He leading the way, we all followed, ravenous, having eaten nothing since seven o'clock the night before, and having toiled incessantly all that time. The house he took us to was kept by John Geer. And another such a place! The bed-room, kitchen, sitting-room, parlor, upstairs, and down-cellar were all in one room, and not a very large one, nor a very clean one, at that. Seymour told the old lady of the house that we were as hungry as wolves and wanted some dinner. She took a box from her dress pocket, treated herself to a large pinch of snuff from it, wiped her fingers on her apron, and replied that she did not know how it would be, but she would do the best she could. Lifting a trap-door in the floor, she descended to an apology for a cellar, and brought up a loaf of bread, a plate of butter, and a dish of honey. The honey undoubtedly was clean, but the butter had the appearance of having been sprinkled with pepper and salt. The bread, while it looked good on the outside, showed layers of dirt through it when cut, as though it had been kneaded on the floor. In addition to the above, she brought from a cubby-hole at one side of the old-fashioned chimney a dish of potatoes that had been warmed over at some time, and a dish of beans, both frozen, and a plate of fried pork, and another of mackerel, each of which looked as though it had been picked at by the hens. These were all put upon a bare table, with knives and forks, but no plates— and our dinner was ready.

We mechanically went through the motions of eating, but it was a miserable failure. Our dispositions were to eat, but our stomachs would not agree with our dispositions, and we did not eat a sixpence worth. After resting ourselves for a few minutes, Major Brown asked the old lady how much we were indebted to her. After taking another pinch of snuff, she said she could not tell.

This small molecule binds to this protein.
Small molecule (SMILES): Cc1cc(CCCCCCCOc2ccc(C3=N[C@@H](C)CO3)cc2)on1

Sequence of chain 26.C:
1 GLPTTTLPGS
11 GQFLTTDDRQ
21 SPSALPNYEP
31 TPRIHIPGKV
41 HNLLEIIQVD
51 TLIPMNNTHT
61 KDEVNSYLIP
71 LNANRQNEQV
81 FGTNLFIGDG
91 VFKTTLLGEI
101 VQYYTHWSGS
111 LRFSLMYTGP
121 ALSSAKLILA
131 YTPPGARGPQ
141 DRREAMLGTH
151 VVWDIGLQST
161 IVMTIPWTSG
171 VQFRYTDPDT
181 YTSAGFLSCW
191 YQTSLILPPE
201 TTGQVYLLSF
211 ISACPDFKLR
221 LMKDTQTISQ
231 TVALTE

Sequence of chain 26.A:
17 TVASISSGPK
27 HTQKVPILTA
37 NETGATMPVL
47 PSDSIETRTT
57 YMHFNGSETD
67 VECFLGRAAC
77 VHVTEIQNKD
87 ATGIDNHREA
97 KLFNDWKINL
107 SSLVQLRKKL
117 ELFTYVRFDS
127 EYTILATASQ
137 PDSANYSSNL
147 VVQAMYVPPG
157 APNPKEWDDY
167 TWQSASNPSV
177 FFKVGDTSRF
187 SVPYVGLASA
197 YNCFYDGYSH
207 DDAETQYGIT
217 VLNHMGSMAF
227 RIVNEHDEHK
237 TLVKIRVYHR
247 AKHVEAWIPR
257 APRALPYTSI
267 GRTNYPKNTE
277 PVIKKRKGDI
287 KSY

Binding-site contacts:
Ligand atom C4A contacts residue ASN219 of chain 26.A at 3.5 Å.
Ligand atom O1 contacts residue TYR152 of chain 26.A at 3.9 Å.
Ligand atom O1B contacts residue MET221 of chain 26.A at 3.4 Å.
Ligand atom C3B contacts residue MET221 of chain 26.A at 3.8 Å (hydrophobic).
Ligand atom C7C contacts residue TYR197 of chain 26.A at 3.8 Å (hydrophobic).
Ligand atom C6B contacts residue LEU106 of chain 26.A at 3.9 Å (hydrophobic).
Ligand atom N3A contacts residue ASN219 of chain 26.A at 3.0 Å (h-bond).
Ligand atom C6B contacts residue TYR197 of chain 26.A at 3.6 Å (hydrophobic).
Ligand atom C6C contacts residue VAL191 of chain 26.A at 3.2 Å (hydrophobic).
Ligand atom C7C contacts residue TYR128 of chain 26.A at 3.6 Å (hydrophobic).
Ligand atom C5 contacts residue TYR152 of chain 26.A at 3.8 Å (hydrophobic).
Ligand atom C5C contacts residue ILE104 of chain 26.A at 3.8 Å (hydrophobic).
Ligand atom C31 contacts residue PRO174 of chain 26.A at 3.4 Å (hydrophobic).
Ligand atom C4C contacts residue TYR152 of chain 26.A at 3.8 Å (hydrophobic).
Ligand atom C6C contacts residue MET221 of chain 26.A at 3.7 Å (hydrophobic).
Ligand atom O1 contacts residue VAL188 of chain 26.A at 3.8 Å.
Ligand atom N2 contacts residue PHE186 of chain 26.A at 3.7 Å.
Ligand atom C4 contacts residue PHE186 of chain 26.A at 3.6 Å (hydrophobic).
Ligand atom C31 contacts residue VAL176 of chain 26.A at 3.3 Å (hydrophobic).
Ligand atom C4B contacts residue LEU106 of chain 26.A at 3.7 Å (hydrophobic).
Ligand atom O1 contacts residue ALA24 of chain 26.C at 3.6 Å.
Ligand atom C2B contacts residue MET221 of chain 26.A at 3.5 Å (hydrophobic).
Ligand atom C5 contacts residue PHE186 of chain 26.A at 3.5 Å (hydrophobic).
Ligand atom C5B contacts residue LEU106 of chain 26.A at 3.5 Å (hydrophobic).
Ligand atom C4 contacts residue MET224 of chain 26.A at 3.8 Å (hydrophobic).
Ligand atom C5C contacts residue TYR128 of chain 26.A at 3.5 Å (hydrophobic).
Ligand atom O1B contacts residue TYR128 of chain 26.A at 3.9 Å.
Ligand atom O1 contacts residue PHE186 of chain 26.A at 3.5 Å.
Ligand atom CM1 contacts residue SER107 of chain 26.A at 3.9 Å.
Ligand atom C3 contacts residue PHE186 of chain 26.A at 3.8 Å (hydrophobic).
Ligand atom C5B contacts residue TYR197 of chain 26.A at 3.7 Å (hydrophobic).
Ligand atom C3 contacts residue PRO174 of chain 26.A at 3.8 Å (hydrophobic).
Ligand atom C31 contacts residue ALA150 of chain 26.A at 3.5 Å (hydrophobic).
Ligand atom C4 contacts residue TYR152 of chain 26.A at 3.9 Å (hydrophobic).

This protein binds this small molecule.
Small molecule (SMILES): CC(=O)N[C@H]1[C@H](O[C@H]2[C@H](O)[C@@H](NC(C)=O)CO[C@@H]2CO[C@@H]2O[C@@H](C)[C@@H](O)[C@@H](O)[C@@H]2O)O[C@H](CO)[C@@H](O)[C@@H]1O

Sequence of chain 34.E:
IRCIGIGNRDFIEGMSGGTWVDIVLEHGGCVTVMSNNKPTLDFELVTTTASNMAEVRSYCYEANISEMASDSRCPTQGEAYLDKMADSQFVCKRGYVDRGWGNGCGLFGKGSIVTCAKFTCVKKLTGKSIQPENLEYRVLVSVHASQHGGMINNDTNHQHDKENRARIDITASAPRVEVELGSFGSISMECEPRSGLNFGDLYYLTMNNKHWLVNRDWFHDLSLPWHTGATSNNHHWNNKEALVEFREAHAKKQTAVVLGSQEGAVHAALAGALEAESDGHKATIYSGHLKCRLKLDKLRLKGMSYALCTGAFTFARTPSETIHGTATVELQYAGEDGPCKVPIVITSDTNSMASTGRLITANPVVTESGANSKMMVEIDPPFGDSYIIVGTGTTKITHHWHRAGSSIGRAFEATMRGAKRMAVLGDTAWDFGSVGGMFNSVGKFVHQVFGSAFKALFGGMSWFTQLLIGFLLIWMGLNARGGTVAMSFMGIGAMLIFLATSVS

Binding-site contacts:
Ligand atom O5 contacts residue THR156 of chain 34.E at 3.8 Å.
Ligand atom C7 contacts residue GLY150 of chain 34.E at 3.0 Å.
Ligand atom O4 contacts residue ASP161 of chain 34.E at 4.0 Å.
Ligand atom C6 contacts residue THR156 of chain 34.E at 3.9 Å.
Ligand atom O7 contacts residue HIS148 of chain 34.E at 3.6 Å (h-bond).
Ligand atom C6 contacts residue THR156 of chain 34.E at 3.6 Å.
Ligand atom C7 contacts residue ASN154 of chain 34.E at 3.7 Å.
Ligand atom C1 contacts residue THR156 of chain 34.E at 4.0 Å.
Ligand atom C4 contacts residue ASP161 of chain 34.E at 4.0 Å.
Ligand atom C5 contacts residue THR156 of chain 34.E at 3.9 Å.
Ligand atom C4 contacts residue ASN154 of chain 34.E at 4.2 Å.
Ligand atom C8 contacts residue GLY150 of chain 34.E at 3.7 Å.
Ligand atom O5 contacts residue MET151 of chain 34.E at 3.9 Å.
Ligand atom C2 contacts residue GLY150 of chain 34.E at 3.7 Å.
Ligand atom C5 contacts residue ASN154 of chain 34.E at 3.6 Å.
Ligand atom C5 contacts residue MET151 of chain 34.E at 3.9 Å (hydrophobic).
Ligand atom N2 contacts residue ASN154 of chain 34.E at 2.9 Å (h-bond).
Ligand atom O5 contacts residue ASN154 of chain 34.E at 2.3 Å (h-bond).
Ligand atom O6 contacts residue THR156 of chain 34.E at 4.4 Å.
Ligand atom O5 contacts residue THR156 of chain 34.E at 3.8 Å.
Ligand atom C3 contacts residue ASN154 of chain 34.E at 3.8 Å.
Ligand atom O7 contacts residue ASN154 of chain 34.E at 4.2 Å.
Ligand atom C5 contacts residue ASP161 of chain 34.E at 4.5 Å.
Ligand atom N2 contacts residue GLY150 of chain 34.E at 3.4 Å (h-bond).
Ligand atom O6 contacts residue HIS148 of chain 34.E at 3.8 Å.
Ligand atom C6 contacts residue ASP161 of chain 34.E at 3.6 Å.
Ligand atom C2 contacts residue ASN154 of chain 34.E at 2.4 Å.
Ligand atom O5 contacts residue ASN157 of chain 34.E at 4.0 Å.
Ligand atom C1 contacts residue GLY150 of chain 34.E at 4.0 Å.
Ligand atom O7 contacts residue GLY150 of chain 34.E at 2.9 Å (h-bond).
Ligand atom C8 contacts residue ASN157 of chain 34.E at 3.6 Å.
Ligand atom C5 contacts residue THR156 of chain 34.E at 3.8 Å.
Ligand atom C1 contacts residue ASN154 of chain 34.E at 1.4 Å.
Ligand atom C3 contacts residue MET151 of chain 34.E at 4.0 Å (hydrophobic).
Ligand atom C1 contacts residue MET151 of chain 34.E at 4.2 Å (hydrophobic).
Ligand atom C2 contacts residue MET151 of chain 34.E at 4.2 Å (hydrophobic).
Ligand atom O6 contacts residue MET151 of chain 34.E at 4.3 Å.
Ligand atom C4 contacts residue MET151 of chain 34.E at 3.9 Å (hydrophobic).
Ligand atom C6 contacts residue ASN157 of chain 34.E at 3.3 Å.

"'It wasn't much of a dinner, anyway,' she said, and me thought her judgment correct. Major Brown handed her a twenty-five-cent piece for himself, and asked her if she thought that would be about right. She thought it would, so we each handed over a quarter, thus paying three dollars and a half for what would not have fed a chicken. From there we went to the Company's shanty, opposite Big Equinunk, where we got our supper at about five o'clock. From that point we proceeded two miles farther to Jeremiah Lord's, where twelve of the party hired Lord to take them to Hancock that night. It being Saturday night, Ray Clark and myself concluded to stay with Lord over Sunday. Monday morning we got Lord to take us to Hancock, where we found the others waiting for the engine. This did not make its appearance until four o'clock Monday afternoon. We found that between Hancock and Deposit there were three miles of track not laid, so that there was no way to get further with the cars until that breach was filled, and the iron had to come from the other direction from Susquehanna. Major Brown decided that he must go through to Binghamton at all hazards. The rest of the party resolved to go no farther, but I told the Major I would stick to him as long as there was a button on his shirt. The trouble was to get to Deposit. We found a lumberman who was going there, but he had no better accommodation than a pair of bob sleighs. Turning one up over the other to make a seat, we rode the thirteen miles without buffalo robe or blanket; and what a bitter cold night it was! When we reached Deposit we found Engineer Joshua P. Martin, with the locomotive 'Orange,' with which he had brought the iron to lay the three miles of track, and was waiting for us to take us to Binghamton, forty miles distant. After getting our supper we boarded the engine, with nothing to shelter us. There were no cabs on, the engines yet. Facing a strong northwest wind, with the mercury at zero, we rode over that bleak country, arriving at Binghamton at half-past eleven o'clock Monday night—three days, nine hours and a half getting over the division. But we succeeded in getting the road in order so that the excursion train on the following Wednesday passed over the division without accident or delay."